- It is important that there are no air bubbles in the tube, otherwise, it will not work during vacuuming.
- Let the tube get filled with dirt before removing it from the tank, as removing it too early could lead to other problems.
So without further ado, let’s take a look at how to clean aquarium gravel with a vacuum cleaner…
Step One: Unplug The Aquarium
To begin, you will need to unplug the heater, filter and air pump but leave your fish and decorations in the aquarium.
In most cases, the process should not take long to complete and should not cause much stress for the fish.
Step Two: Submerge The Cleaner
For the next step, you will need the vacuum cleaner and an empty bucket.
Place the bucket below the aquarium and submerge the kit in the tank.
Once the cleaner is in the tank, make sure that the siphon tube has been fully submerged.
Step Three: Use Up-Down Motions
Start moving the tube inside the water in small up-down motions about 2 – 4 inches from the top of the substrate.
Continue to do this until water starts to flow through the tube and into the bucket below.
Step Four: Vacuum The Substrate
When the flow has been established, move the tube over the gravel and start vacuuming up the grime.
For the best results, we recommend moving the tuber further into the substrate, which will help to gather more dirt.
Step Five: Turn The Siphon Tube
When your aquarium is 75 percent full, turn the siphon tube up while still inside the tank and remove it to drain out the remaining debris.
In some cases, the tube could get full before reaching this stage, which means you will have to drain it and repeat the process until you have reached the desired level.
Step Six: Plug Back The Aquarium
Once the gravel has been reasonably cleaned, clear the cleaning area and replug the heater, filter and air pump.
How To Clean Aquarium Gravel (Without Vacuum)?
Cleaning aquarium gravel without a vacuum can be a long and tedious process, although this does not mean that it is impossible.
While the method is known to take more time and effort, it is also cheaper and can help to break down substrate pockets that are caked in grime.
So without further ado, let’s take a look at how you can clean aquarium gravel without a vacuum cleaner…
Step One: Prepare The Tank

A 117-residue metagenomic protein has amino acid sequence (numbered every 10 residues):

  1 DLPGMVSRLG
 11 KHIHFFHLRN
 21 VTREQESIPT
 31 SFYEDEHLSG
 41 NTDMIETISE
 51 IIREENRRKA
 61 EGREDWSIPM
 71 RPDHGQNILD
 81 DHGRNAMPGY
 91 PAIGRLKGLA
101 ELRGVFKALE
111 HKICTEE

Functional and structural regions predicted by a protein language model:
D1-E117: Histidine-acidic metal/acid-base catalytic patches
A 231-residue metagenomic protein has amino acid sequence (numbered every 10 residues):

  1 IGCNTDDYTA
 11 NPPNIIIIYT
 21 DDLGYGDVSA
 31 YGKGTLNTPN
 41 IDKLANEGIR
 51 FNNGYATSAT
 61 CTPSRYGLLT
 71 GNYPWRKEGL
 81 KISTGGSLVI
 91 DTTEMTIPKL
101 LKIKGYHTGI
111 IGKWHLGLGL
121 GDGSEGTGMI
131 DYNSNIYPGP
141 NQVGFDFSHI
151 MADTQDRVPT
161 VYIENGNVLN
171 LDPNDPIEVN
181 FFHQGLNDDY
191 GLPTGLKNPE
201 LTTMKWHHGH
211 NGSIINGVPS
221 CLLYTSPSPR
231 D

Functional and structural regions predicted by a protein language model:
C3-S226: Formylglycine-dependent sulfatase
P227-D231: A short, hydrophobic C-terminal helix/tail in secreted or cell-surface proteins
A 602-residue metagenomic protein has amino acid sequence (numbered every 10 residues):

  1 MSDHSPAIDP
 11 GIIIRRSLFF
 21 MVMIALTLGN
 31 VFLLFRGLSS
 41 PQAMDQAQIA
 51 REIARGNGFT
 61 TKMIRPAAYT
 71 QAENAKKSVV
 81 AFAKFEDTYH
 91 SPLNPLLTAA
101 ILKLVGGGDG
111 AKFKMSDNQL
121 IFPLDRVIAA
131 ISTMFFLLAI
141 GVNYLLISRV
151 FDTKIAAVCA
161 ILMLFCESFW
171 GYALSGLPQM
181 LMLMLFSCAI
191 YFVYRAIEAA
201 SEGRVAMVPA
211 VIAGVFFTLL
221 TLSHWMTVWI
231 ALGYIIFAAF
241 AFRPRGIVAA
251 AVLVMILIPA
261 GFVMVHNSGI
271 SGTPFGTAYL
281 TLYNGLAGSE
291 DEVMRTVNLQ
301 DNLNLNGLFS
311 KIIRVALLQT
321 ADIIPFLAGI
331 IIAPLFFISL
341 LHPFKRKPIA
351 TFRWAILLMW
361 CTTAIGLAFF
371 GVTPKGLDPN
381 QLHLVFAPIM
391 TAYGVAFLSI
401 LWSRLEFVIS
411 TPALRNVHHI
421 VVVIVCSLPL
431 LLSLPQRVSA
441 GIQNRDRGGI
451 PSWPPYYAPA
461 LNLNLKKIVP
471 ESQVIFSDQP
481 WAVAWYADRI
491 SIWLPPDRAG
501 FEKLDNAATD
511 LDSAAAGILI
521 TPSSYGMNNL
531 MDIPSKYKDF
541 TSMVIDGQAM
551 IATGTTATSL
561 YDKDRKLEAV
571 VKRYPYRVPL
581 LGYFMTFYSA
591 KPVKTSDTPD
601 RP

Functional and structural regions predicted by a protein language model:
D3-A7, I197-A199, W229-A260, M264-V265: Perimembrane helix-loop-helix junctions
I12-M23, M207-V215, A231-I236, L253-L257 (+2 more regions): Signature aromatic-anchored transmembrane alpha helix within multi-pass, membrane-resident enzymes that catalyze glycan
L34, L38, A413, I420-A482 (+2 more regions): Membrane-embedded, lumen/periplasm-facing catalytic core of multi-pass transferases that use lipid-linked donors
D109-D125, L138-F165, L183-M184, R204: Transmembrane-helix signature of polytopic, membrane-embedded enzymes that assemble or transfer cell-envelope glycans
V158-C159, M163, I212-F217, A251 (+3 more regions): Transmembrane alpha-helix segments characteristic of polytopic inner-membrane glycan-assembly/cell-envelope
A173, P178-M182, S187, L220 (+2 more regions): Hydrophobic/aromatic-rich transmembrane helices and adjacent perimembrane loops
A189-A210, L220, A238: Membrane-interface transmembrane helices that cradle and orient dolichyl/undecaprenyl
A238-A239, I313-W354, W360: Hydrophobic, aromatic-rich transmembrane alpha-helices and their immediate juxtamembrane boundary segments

To begin, you will need to prepare a clean aquarium for your fish, where you will transfer them during the cleaning process.
Once the tank has been cleaned, use a tube to siphon 50 percent of the original water into the holding tank.
Step Two: Transfer The Fish
When the new aquarium is ready, you can start transferring the fish using a net.
However, if you keep species that have delicate fins, you may need to use your hands to avoid further problems.
Step Three: Unplug The Tank
Before you can start cleaning the gravel, you will need to unplug the heater, filter and air pump from the aquarium.
Unlike our previous instructions, you will also need to remove the plants and decorations.
Step Four: Clean The Gravel
To clean the substrate, there are two methods that you can use.
The first method removes the gravel from the tank and places it on a sieve for cleaning.
While the second involves pouring the gravel into a holding pan and filling it with water.
If you choose to use a sieve, then you can hold the gravel under running water until the current runs clean.
However, if you have chosen to place your gravel in a holding pan, then you can fill it with water and use your hands to move the pebbles around.
When the substrate looks clean, drain the dirty water and return it to the tank.
Step Five: Plug Back The Tank
When the gravel is clean, you can dry it and mix it with a portion that has been left unwashed.
Once you have added it back to your aquarium, you can replug the heater, filter and air pump.
Step Six: Replace The Fish
Once the clean aquarium is ready, you can put back the fish using the same method you used to remove them.
And there we have it, that is how to clean aquarium gravel with or without a vacuum cleaner.
We hope that you found this article helpful and that you will refer to it the next time you need to clean your aquarium substrate.